„Pause, my soul, adore and wonder,
Ask, O why such love to me?
Grace has put me in the number
Of the Saviour’s family.
Hallelujah!
Thanks, eternal thanks, to thee.”

Verse 7. Thou art my hiding place. Terse, short sentences make up this verse, but they contain a world of meaning. Personal claims upon our God are the joy of spiritual life. To lay our hand upon the Lord with the clasp of a personal „my” is delight at its full. Observe that the same man who in the fourth verse was oppressed by the presence of God, here finds a shelter in him. See what honest confession and full forgiveness will do! The gospel of substitution makes him to be our refuge who otherwise would have been our judge. Thou shalt preserve me from trouble. Trouble shall do me no real harm when the Lord is with me, rather it shall bring me much benefit, like the file which clears away the rust, but does not destroy the metal. Observe the three tenses, we have noticed the sorrowful past, the last sentence was a joyful present, this is a cheerful future. Thou shalt compass me about with songs of deliverance. What a golden sentence! The man is encircled in song, surrounded by dancing mercies, all of them proclaiming the triumphs of grace. There is no breach in the circle, it completely rings him round; on all sides he hears music. Before him hope sounds the cymbals, and behind him gratitude beats the timbrel. Right and left, above and beneath, the air resounds with joy, and all this for the very man who, a few weeks ago, was roaring all the day long. How great a change! What wonders grace has done and still can do! Selah. There was a need of a pause, for love so amazing needs to be pondered, and joy so great demands quiet contemplation, since language fails to express it.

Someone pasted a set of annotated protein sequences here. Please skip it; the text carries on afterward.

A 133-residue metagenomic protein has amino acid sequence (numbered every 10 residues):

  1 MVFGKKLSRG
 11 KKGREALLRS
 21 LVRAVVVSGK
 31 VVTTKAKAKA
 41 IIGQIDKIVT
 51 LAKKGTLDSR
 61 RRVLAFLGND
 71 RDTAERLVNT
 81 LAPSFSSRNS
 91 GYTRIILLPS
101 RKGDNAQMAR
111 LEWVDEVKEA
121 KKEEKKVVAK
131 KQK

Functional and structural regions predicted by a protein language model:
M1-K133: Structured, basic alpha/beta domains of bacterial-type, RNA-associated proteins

Read the commentary on the entire Psalm – 32 here.